Hyperion Records

They say you're angry, Z422
composer
1685
author of text

Recordings
'Purcell: Secular solo songs, Vol. 1' (CDA66710)
Purcell: Secular solo songs, Vol. 1
Buy by post £13.99 (ARCHIVE SERVICE) CDA66710  Archive Service; also available on CDS44161/3   Download currently discounted
'Purcell: The complete secular solo songs' (CDS44161/3)
Purcell: The complete secular solo songs
Buy by post £16.50 CDS44161/3  3CDs Boxed set (at a special price)  
Details
Track 12 on CDA66710 [2'30] Archive Service; also available on CDS44161/3
Track 12 on CDS44161/3 CD1 [2'30] 3CDs Boxed set (at a special price)

They say you're angry, Z422
The text of They say you’re angry was by the distinguished poet Abraham Cowley and published as ‘The Rich Rival’ in The Mistresse (1647). Cowley (1618–1667) was the leading English poet of his time, a notable character (briefly imprisoned on suspicion of being a spy) and responsible for introducing the irregular Pindaric ode form which was later taken up by Dryden and others. Like Purcell, his talent was obvious at an early age, for his first poem was written when he was only ten years old. Cowley’s writing was much admired. Charles II said at his death ‘that Mr Cowley had not left a better man behind him in England’, and Cowley was buried in Westminster Abbey.

Purcell’s setting of the poem first appeared in print in the second book of The Theatre of Music (1685). The poet directs a diatribe at a rival who is rich and of high social rank. Our lover tells his enemy that his money and possessions give him far more power and influence – and in this case, sexual attraction – than his powers of rhetoric deserve. As the music moves from the opening semi-recitative into arioso, the poet tells the rich man that the next time he sees the lady who is attracting both their attentions, he will tell her ‘How worthless thou art of her bed’; the rival’s only answer to the poet’s superior intellect will be to offer jewels and a huge ‘Jointure’ (money that is settled on the wife in a marriage agreement; this would give the wife greater independence in what is effectively the opposite of a dowry). As he hurls insults at the rival and his ‘friends that dote and domineer’, the poet admits that matters of love are in the hands of the gods. In the final, lyrical triple-time arioso our lover makes it quite clear that his love for the lady would be the same whether she were a beggar or an empress. The tail does contain a sting, for the poet admits that, if the lady were as true to him as he to her (and he knows from her two-timing that she clearly isn’t), the rival would stand no chance.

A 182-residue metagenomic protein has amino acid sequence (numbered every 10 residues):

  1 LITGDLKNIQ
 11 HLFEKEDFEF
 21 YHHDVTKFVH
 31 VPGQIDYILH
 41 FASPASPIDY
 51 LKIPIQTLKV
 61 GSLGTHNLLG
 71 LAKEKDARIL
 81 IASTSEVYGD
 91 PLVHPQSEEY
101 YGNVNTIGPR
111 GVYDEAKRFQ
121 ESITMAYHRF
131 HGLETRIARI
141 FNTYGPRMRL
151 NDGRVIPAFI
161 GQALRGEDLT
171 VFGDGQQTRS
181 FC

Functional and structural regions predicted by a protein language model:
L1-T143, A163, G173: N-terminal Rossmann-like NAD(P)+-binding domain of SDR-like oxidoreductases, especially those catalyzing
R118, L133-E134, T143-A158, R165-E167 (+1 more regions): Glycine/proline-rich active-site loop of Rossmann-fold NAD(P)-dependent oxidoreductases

from notes by Robert King 2003

Track-specific metadata
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Details for CDS44161/3 disc 1 track 12
Artists
ISRC
GB-AJY-94-71012
Duration
2'30
Recording date
29 March 1994
Recording venue
Orford Church, Suffolk, United Kingdom
Recording producer
Ben Turner
Recording engineer
Philip Hobbs
Hyperion usage
  1. Purcell: Secular solo songs, Vol. 1 (CDA66710)
    Disc 1 Track 12
    Release date: March 1994
    Deletion date: February 2010
    Archive Service; also available on CDS44161/3
  2. Purcell: The complete secular solo songs (CDS44161/3)
    Disc 1 Track 12
    Release date: November 2003
    3CDs Boxed set (at a special price)
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